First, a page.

Beware of these poison ivy-like plants
Most of us are probably familiar with the notorious poison ivy plant. It has three leaves, grows virtually anywhere and our parents have been warning us about it since we were kids.
Still, as the summer season unfolds and many of us plan trips to parks or maybe just a stroll through the local forest preserve, we may wonder – what else should we look out for?
Dr. Michael Jude Welsch, a dermatologist associated with Advocate Christ Medical Center in Oak Lawn, Ill., shares four common rashes or irritations he has seen from plants, beyond poison ivy: poison oak, poison sumac, stinging nettle and giant hogweed.
The reactions caused by these plants are called “contact dermatitis” because physical contact with these substances creates uncomfortable rashes. What is characteristic about these contact rashes is that they generally appear on a line where your body brushed against the plant.
It is important to remember that first contact with these allergens generally causes no symptoms. The body sensitizes to these substances and gets ready for the next contact. Once someone has an initial contact, each subsequent reaction gets worse.
1. Poison Oak
Contrary to what you may think, this rash doesn’t actually come from oak trees. It comes from the leaves or stems of the western poison oak plant, which looks like a leafy shrub and can grow up to six feet tall, and in some cases, grows like a climbing vine. The leaves usually have three separate leaflets, but there can be up to nine leaflets. Poison oak is found throughout the U.S. in forests and dry areas.
“Poison oak symptoms include extreme itching, a rash or red streaks and patches, blisters that contain and sometimes leak fluid and inflammation,” says Dr. Welsch.
2. Poison Sumac
Dr. Welsch says poison sumac symptoms are similar to those of poison oak and poison ivy, causing an itchy and blistering rash. However, unlike poison oak, this plant is typically found in wet environments.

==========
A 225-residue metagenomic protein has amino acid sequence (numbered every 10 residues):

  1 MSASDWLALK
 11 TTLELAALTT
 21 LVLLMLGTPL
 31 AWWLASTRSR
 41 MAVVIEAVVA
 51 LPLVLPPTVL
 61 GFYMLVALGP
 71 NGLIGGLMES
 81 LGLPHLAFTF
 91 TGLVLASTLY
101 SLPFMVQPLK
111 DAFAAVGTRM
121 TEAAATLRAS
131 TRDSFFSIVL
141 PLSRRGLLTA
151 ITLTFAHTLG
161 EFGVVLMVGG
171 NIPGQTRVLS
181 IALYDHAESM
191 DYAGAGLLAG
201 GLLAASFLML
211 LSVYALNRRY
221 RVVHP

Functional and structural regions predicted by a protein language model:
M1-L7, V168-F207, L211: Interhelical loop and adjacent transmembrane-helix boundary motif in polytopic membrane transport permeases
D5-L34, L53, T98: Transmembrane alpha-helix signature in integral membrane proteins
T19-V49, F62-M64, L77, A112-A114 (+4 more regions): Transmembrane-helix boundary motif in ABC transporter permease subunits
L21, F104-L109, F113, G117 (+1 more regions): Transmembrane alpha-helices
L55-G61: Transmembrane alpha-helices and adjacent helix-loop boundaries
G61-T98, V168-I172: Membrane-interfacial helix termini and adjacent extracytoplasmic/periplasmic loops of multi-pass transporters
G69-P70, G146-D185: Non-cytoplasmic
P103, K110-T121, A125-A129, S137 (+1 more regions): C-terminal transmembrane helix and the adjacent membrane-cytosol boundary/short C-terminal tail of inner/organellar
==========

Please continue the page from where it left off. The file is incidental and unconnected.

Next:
3. Stinging Nettle
The name says it all. When encountering stinging nettle, Dr. Welsch says you may experience a piercing sting followed by irritation and a burning feeling around the affected area. That’s because the plant has sharp, stinging, tiny hairs that break easily and encompass the entire plant. Contact with this plant may cause red, itchy welts in varying shapes and sizes, for six to 12 hours.
Be careful to watch out for this plant along hiking trails.
Plants like giant hogweed cause rashes when the allergen on the skin is exposed to sunlight. These reactions are called “Phytophotodermatiti” or literally: plants, light, rash.
4. Giant Hogweed
Giant hogweed has stout, bright green stems that are frequently spotted with dark red and hollow red-spotted leaf stalks that produce sturdy bristles. Contact can be severe, causing painful blistering that may lead to permanent scarring. If exposed to eyes directly or indirectly, it causes irritation and may even lead to blindness.
Other phytophotodermatitis come from parsley, celery, carrots, and limes.
“I’ve seen a number of cases where the use of limes in drinks especially in the summer, have caused severe rashes on the hands and lips,” Dr. Welsch says. “So be careful when drinking that margarita or squeezing that lime into your favorite beer.”
Dr. Welsch offers the following advice to anyone exposed to the plants and showing symptoms:
- First, wash the assumed affected area with soap and water thoroughly and carefully change clothes they have been exposed.
- Depending on the severity of the rash, it may go away by itself after a couple of weeks. This is often common for rashes like poison ivy, oak or sumac.
- Over-the-counter aids may help relieve the itching and inflammation. Those options include hydrocortisone creams, ointments or a soaked compress, such as Domeboro. In cases of hives, over-the-counter antihistamines are recommended to reduce itchiness.
- In severe cases, seek medical attention.
About the Author
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